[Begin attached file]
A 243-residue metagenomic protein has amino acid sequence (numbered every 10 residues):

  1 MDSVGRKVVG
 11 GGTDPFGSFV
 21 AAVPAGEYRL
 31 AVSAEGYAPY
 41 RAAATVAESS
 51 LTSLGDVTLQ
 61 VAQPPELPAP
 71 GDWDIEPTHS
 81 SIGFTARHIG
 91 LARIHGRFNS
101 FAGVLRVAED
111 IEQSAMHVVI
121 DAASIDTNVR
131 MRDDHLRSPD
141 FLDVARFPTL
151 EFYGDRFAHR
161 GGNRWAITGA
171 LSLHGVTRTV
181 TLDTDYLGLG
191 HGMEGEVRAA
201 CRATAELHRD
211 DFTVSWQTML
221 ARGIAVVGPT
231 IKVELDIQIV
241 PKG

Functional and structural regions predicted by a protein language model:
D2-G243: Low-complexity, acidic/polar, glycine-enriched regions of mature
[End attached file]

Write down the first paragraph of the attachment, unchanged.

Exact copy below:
A 243-residue metagenomic protein has amino acid sequence (numbered every 10 residues):